Indiana has an employment problem. We’ve all experienced it, whether you’re an employer trying to hire or a customer in a restaurant with a tight staff.
Late last year, Gov. Eric Holcomb’s Workforce Cabinet released its recommendations to help. The report, focusing on three areas, falls short in addressing the critical need for all sectors and workers by focusing heavily on STEM.
The cabinet recommends creating a STEM-focused Indiana Talent Agency, led by the Department of Workforce Development, to build a talent pipeline for strategic “high value, high wage” employers and industries.
The proposed talent agency would connect employers with partners, such as community colleges or adult learning centers, to scale up training programs for employees needed in high-technology fields.
This approach might help the tech sector, but what about other parts of the state’s economy facing crippling staffing shortages, such as the service industry? What happens to people not wired to work in STEM fields?
Why not establish a public-private partnership to make use of the expertise of the over 500 staffing agencies that already have boots on the ground and have people who want to work?
The report suggests there “may” be a role for staffing agencies in the development of a career navigation network aimed at high school students.
A network of approved intermediaries, potentially including employers and staffing agencies, could work with students through the last three years of high school to make sure no student leaves school without a plan.
By helping young people understand the basics of hiring and employment, this program could create a cadre of job-ready, talented people who are able to fill roles in many sectors of our economy, not just STEM.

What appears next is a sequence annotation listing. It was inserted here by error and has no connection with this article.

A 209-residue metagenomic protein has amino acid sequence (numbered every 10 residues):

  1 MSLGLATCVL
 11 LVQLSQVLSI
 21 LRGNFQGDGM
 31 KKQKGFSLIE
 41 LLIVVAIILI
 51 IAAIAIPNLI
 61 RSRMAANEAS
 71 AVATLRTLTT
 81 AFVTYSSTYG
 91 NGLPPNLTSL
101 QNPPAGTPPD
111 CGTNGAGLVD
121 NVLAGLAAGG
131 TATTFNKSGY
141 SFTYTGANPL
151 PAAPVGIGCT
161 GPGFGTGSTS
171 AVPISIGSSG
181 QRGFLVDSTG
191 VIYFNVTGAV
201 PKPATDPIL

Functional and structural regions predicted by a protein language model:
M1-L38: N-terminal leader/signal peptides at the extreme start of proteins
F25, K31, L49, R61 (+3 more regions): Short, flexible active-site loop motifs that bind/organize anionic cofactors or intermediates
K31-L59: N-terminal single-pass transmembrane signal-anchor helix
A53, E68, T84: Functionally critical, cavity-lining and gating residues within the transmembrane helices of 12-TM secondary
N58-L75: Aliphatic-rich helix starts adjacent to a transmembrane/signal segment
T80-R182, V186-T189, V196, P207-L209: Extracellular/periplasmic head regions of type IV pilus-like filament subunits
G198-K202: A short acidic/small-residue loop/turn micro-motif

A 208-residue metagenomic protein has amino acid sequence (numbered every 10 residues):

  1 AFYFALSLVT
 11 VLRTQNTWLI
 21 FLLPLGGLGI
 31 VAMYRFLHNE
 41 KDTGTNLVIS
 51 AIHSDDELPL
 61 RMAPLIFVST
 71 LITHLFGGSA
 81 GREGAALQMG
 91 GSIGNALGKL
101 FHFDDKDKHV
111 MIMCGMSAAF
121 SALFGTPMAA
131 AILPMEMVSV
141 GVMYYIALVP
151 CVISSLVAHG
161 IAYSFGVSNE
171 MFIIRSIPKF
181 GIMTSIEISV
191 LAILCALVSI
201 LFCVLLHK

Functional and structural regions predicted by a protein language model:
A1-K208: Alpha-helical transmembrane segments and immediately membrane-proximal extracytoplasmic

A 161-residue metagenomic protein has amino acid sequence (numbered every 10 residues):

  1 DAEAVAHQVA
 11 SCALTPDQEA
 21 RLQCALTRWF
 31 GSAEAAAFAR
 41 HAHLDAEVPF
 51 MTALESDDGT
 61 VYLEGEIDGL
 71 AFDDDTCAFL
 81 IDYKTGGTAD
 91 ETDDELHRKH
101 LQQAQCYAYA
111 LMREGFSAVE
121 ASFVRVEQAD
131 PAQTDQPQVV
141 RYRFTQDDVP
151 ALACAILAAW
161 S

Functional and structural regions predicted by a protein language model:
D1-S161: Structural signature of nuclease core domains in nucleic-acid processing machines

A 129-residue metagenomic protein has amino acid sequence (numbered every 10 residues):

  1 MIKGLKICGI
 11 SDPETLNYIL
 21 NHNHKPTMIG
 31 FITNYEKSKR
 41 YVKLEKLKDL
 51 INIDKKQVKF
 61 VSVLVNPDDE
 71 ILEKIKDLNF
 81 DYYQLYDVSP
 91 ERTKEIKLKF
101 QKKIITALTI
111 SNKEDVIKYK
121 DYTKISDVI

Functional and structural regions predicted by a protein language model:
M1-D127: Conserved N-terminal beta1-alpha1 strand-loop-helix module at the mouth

Ask any employer in the service industry why employees quit, miss work or don’t take a job offer, and you’ll hear “child care and transportation.”
When the annual cost of high-quality child care exceeds tuition and fees at a state university, it’s no mystery that, for many Hoosiers earning an hourly wage, it’s more cost-effective not to work than to pay for child care.
The cabinet’s recommendation that the income eligibility level for state child care vouchers be raised from 127% of the federal poverty line (one of the lowest in the country) to 185% is a step in the right direction. Getting employers to put skin in the game also would help. What about a tax break for employers who subsidize a portion of their workers’ child care costs?
The same approach could be used to overcome transportation barriers. Provide a tax break to employers who offer transportation for their employees or who subsidize bus passes, carpools, e-bikes or gas cards for their workers.
The cabinet’s recommendation that the Legislature increase state complementary funds for federal Section 5311 Formula Grants for Rural Areas could improve transit options for workers in outlying areas, making it easier for them to reach their workplaces.
Preparing skilled workers
Future success depends on a strong foundation; we cannot compete as a state if our children continue to fall behind.
The cabinet’s suggestions for improving Indiana’s third-grade reading performance and for increasing access to Early Childhood Education (preschool) opportunities are laudable.
Recommendations that focus on better preparing high school students for the workforce are commendable. “Rethinking” high school to allow students to engage in learning that is relevant to their future careers and more closely aligned to their postsecondary interests is a good idea, provided it is paired with training programs for those not interested in pursuing a college degree or a STEM-related field.
Do we need more STEM-educated Hoosiers? Yes, but not at the expense of people whose interests and talents lie elsewhere.
We also need chefs and servers, managers and writers, hairdressers and plumbers. The state should be looking out for all Indiana employers, not just those in certain industries. And we should be developing the talents of all our young people, not just those wired for STEM.•
Lessmeister is CEO and founder of LGC Hospitality, a national staffing firm headquartered in Indianapolis. LGC has offices in over 40 U.S. cities. Team members work with hotel and restaurant leadership to place executives and temporary workers.